OBJECTIVES: An unknown number of randomized controlled trials (RCTs) have their treatment allocation subverted. If such trials are included in systematic reviews, biased results may be used to change policy. To assess whether a systematic review contains subverted trials, a meta-analysis of group differences regarding a baseline variable can be undertaken. In this article, the performance of age with another prognostic variable in detecting selection bias within systematic reviews is compared.
STUDY DESIGN AND SETTING: Two Cochrane systematic reviews, one of low back pain and one of hip protectors for fracture prevention, were identified. The component RCT texts were obtained, and data were extracted on age, baseline back pain score (low back pain review), and baseline body mass (hip protector review). In this exemplar, we tested for baseline heterogeneity with a fixed-effects meta-analysis.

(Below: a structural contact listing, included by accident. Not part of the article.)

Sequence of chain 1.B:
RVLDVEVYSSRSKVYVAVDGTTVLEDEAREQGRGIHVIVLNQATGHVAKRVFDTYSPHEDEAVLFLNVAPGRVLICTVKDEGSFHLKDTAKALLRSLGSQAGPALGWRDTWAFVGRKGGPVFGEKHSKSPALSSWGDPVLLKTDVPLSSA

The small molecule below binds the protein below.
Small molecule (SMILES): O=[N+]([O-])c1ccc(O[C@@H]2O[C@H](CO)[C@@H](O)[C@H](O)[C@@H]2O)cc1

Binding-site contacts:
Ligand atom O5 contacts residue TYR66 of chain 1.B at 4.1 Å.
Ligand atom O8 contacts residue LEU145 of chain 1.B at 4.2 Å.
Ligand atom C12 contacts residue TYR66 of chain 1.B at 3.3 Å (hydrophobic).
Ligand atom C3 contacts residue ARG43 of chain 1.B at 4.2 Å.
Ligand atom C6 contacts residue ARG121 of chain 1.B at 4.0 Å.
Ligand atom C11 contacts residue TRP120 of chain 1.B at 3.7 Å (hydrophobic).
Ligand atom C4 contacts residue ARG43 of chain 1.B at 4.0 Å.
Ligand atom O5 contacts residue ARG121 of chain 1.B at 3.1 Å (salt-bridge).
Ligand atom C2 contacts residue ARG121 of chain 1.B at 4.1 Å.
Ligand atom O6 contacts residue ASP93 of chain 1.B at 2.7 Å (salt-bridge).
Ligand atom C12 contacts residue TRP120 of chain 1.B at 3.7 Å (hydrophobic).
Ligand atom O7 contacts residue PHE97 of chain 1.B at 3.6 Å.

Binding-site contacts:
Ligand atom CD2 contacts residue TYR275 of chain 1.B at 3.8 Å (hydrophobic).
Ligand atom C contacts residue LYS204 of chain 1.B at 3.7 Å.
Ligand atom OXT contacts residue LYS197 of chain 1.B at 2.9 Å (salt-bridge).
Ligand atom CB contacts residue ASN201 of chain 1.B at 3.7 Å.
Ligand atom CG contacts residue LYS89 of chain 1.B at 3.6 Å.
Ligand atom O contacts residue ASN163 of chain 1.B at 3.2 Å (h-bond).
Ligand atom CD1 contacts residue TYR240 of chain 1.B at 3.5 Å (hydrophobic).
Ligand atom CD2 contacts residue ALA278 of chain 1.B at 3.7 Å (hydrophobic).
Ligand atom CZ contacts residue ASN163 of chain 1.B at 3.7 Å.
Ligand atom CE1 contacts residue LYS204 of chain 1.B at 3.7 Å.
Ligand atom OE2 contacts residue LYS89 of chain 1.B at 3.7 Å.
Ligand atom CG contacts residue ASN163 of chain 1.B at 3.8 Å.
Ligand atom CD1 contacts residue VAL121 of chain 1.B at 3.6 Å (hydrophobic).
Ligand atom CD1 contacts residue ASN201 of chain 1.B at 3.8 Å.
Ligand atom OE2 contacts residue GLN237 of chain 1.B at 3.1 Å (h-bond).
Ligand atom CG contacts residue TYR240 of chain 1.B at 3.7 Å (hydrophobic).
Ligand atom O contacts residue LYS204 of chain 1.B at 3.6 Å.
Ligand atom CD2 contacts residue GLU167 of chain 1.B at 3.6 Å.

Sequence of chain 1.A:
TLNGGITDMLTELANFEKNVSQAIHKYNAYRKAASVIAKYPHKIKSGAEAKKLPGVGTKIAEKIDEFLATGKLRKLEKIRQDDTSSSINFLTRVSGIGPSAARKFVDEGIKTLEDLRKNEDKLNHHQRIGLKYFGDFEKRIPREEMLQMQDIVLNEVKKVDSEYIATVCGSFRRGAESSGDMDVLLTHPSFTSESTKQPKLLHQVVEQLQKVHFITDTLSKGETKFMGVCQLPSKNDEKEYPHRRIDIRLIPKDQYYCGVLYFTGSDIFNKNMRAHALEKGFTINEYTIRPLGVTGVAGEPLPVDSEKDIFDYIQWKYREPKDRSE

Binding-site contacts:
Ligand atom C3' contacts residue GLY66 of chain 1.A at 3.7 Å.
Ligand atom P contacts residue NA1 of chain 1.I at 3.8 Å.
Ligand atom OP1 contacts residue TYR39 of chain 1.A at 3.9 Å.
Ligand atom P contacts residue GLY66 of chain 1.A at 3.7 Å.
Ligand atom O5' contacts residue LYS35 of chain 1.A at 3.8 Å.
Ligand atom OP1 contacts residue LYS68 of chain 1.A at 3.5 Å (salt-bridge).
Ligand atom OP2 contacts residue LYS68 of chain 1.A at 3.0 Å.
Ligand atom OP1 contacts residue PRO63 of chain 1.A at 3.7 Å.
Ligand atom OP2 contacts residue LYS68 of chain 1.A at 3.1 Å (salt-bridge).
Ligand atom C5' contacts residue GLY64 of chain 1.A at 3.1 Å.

RESULTS: Heterogeneity in age between the intervention and control groups was found. The observed heterogeneity increased with baseline back pain and body mass relative to age in each review.
CONCLUSION: We found that covariates predictive of outcome demonstrate greater heterogeneity than age. However, there were fewer missing data relating to age. Reviewers should consider using age and another prognostic covariate in baseline meta-analyses to check the validity of their results.
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- Systematic review